Charities have duty to speak out on social policy
Charities have been in the political firing line again after George Osborne urged business leaders to speak out in favour of the free market to counter “an anti-free market movement led by trade unions and charities”. The Chancellor’s comments come hot on the heels of a suggestion by one of his ministerial colleagues that charities should “stick to their knitting”.
One can’t help wondering what happened to the Westminster government’s commitment to the “big society”. It would seem that we are “all in this together” when it comes to charities setting up food banks to deal with the fall-out from the global financial crisis, but they are not to be permitted to take a position on policies that are seen to contribute to the problem in the first place. Charities provide information, support and services to people in need every day. But charities do not exist only to deal with the detrimental effects of issues such as poverty, health inequality, and environmental degradation. Charities also have an important preventative role and exist to press for action to address the root causes of social problems.
A Commission on the Social Determinants of Health, established by the World Health Organisation and chaired by Professor Sir Michael Marmot, noted that the “toxic” combination of bad policies, economics and politics was, in large measure, responsible for the fact that a majority of people in the world “do not enjoy the good health that is biologically possible”. The commission noted that the unequal distribution of income, goods and services caused health inequity and that this inequity was not in any sense a natural phenomenon but was the result of policies that prize the interests of some over others “all too often a powerful minority over the interests of the disempowered majority”.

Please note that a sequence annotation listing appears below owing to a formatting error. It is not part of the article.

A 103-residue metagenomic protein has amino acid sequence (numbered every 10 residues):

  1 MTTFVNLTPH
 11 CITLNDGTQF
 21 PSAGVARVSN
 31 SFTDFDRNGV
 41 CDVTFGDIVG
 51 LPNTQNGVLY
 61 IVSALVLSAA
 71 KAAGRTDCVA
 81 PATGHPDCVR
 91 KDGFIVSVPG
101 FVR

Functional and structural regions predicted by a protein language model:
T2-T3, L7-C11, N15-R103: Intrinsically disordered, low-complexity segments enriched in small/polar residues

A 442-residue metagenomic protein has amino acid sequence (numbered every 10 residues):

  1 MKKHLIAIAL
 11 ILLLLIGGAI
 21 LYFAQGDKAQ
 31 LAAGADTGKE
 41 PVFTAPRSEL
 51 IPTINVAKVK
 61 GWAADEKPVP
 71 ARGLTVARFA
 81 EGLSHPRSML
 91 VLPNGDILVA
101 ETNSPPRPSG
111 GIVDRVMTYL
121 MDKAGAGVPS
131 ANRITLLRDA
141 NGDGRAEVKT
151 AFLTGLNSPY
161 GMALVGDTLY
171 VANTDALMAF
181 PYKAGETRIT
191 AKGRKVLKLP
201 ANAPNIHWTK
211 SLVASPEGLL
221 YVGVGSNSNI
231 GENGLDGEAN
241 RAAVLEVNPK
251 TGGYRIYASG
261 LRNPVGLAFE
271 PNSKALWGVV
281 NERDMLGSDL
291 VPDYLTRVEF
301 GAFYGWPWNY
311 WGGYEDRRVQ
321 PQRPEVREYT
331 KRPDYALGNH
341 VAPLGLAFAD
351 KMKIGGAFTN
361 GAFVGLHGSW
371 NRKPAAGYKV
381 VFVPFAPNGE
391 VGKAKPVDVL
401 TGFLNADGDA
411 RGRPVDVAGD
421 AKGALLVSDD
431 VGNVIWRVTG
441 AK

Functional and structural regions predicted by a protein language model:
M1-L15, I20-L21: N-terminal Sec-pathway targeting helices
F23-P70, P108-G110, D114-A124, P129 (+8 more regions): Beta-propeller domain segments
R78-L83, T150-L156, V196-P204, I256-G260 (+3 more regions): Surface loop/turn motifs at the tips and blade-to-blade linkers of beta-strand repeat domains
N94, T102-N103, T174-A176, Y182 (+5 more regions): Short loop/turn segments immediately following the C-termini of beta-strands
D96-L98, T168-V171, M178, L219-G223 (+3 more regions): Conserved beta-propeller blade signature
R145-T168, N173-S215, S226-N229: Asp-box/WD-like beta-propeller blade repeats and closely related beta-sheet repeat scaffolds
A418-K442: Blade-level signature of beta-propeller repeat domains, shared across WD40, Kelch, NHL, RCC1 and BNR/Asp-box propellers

As a charity working to reduce the health and social harm that alcohol causes, we take to heart the commission’s assertion that the health sector is “a defender of health, advocate of health equity, and negotiator for broader societal objectives”. What that means for us is that, as well as providing information and training for people working in communities, schools, workplaces and in licensing, we will speak out in favour of policies that are going to improve health and wellbeing and reduce inequality. We have clear evidence that, to reduce alcohol harm, society must reduce overall alcohol consumption and the best way to do that is to reduce the affordability and availability of alcohol. So we support policies like minimum unit pricing and restrictions on granting new licences because we believe that such policies will ultimately reduce the number of people in Scotland who suffer ill health or die because of alcohol. As our core charitable purpose is to reduce the harm that alcohol causes, it would be a severe dereliction of duty not to speak out in support of such policies.
This inevitably brings us into conflict with powerful corporate interests who lobby against policies which seek to regulate their activities in order to reduce the harm that their product causes.
Our colleagues in tobacco control spent many decades fending off tobacco industry efforts to undermine public health policies. Environmental charities have to navigate similar territory. If the circumstances that have led to the current “austerity measures” have taught us anything, surely they have taught us that unregulated and unchecked markets can be destructive to the public good.
Regulation serves an important function in ensuring that economic growth is sustainable and balanced with wider societal objectives. History shows us that the most substantial advances in improving population health have come about as a result of regulation.
Clean air legislation and improved housing and sanitation significantly reduced morbidity and mortality in the 19th and 20th centuries. More recently, policies such as health and safety at work, seat belt legislation and banning smoking in public places have greatly improved our health and wellbeing.
Some of these advances have been achieved in the face of considerable opposition by vested interests, and charities have often been at the forefront of championing these causes. Promoting health, challenging poverty and protecting the environment requires charities to care about regulation, to challenge business interests and to advocate for the wider public interest.
With social and health inequalities stubbornly persisting and increasing global concern about the degradation of our planet, the campaigning role of charities is more important than ever.
• Dr Evelyn Gillan is chief executive of Alcohol Focus Scotland www.alcohol-focus-scotland.org.uk